Recently, I started doing something I hadn’t previously: I began using Apple Maps instead of Google Maps while I drive.
I had been a big fan of Google Maps, but this Christmas I got an Apple Watch. I noticed that when I use Apple Maps, my watch buzzed before I was supposed to make a turn. I also realized while using Apple Maps that it was simpler and cleaner than Google Maps.
For years, the competition between Google Maps and Apple Maps was largely settled. When Apple Maps debuted in 2012, it was an uncharacteristically not-ready-for-prime-time product. Apple CEO Tim Cook even made a public apology for Apple Maps in September 2012.
Since then though, Apple Maps has improved to the point where there’s not much difference between the two.
But, as always, there are bigger stakes in this fight than you may have been led to believe. The Financial Times ran story this week stating that Apple was in a “silent war” with Google, in which Apple was contemplating taking a bite out of Google’s 92% share of the search market by not making Google the default setting for 1.2 billion iPhone users.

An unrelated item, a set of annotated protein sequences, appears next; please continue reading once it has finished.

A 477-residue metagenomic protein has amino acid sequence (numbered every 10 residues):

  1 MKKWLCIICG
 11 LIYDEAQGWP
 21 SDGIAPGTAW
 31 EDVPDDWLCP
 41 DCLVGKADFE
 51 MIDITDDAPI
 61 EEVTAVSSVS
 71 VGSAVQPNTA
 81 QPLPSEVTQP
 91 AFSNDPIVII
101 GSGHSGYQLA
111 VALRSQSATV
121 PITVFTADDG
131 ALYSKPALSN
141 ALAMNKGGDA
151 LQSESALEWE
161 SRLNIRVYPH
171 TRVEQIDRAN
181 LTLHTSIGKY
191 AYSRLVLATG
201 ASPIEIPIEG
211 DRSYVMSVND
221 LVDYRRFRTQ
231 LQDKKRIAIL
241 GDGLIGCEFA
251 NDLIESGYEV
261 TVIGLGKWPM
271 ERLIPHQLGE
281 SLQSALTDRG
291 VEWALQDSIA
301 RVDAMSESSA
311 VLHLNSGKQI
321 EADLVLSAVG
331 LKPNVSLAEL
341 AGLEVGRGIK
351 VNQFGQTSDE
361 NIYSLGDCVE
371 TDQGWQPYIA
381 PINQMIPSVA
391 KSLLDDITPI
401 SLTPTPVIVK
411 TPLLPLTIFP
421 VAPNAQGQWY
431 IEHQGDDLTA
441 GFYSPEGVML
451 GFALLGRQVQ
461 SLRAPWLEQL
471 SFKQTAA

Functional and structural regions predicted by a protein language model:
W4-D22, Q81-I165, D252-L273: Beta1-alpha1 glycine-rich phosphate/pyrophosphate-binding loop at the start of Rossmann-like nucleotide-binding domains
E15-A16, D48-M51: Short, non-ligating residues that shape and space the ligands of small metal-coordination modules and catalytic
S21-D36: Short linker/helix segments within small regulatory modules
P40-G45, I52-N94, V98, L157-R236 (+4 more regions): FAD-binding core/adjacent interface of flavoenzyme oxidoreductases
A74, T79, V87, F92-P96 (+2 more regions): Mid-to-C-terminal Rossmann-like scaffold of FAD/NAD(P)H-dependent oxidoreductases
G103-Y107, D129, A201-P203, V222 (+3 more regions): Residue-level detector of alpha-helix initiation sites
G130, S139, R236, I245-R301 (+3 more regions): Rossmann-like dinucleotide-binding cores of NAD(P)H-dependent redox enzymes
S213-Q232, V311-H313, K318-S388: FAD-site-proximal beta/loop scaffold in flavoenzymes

Such a move could hit Google where it hurts: advertising revenues. As Apple builds up its advertising business, Google is looking vulnerable. If Apple wants to build its ad business at Google’s expense, it has a lot of tools at its disposal, including the iPhone and the Apple Watch.
As a consumer, I see the Google-Apple war as a win since it forces them both to improve their products and work harder on improving search. As a longtime Apple fan, I lean toward Apple, which also cares more for consumer privacy than Google. But I’m open to whoever makes the best product.